Am I suggesting that Myriad Landscape will decrease a massive amount over the course of two years like Ashnod's Altar? Not exactly; I do think Landscape (and other similarly priced first-time foils like Magus of the Wheel) have a little while to drop, but I think their floor will come soon enough, at around $5 and $6 respectively. Meanwhile, I expect the higher-end mythics like Prossh and Animar foils to take a harder nosedive, because of how niche the demand for those is. While Prossh and Animar are powerful Commanders, they each only have around 1700 decks recorded on EDHrec. Compared to the 26,000 of Altar and Landscape, I think it's easy to see how the TCGplayer marketplace will fill up with players and sellers who crack open a first-time foil Commander and try to turn it into something else more liquid. Does anyone else remember how foil Winter Orb was $50 on release, and now it chills out at $16? I expect Prossh and Animar to follow a similar trajectory and end up in the $20s, or even lower if they get hit by a Judge foil printing in the near future.
While some cards received first-time foils, there are a few other cards in the set where I would argue that this foil version will eclipse previous ones simply because of the watermark. Right now, the most prominent example of this appears to be Blood Moon. With a watermark that perfectly matches the card name, the foil is going for $38 at presstime. Meanwhile, the Modern Masters 2017 version is dipping down to a low of $32. This might be Ponza and Skred players swapping out their MM17 copies for watermarked copies, in spite of the historical precedent that Masters foils are always weaker than previously printed foils. Modern Masters 2013 version Blood Moon foils are listed for $48 simply based on scarcity, and while I don't think the watermarked version catches up, it's important to know the distinction in which watermarks make which cards worth more.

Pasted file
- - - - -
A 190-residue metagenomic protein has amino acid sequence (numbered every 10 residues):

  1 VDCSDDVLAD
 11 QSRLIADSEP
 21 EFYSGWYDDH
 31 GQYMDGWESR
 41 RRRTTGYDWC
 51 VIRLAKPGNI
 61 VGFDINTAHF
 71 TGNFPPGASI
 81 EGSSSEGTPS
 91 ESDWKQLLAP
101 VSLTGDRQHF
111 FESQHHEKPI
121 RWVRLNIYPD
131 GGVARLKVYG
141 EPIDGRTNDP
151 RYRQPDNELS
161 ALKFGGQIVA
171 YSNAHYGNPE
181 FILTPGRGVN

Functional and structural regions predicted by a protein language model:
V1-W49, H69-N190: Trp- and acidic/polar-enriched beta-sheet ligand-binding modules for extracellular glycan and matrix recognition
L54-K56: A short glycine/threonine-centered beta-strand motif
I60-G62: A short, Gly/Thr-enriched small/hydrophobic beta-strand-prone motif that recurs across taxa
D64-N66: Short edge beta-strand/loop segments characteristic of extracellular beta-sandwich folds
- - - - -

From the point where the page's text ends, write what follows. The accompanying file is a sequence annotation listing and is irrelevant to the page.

Cards like Lightning Bolt, Brainstorm and Counterspell are currently experiencing some of their cheapest foils ever (other than the historically ugly Premium Deck Series), so it doesn't look like the M or snowflake watermark and centering are doing any favors for the price. I did expect the centered text to hold a bit more value, so I think these staples are strong pickups now if you're trying to foil out pieces to a paper pauper deck, cube or Commander deck. Just remember to hold off on those first-time foils for a few weeks when they're printed in Masters 25 or future Masters products.
While we're on the subject of foils, let's talk about some Masterpieces that are sure to be an elephant in the room this week. Partially thanks to the 5% kickback sale on TCGplayer this past weekend, we saw a lot of increased buying of Kaladesh block Masterpieces; Sol Ring, Mox Opal, Trinisphere and Wurmcoil Engine in particular saw significant jumps. While none of these were first-time foils, they're still as close to Reserved List cards that we're ever going to get in the modern era. They're scarce, always getting slotted into Commander, Modern, Cube and Legacy decks, and we're not going to see another print run of Kaladesh or Aether Revolt.
I really have to recommend biting the bullet if you ever plan on owning any particular Masterpiece card for the long term. There's just so little reason for these cards to go down; while I understand that it can be frustrating buying into a card relatively recently after a price increase (and I normally would advocate against it), paying $300 for the best Sol Ring is going to hurt less now than it will a year or two down the road.
- DJ Johnson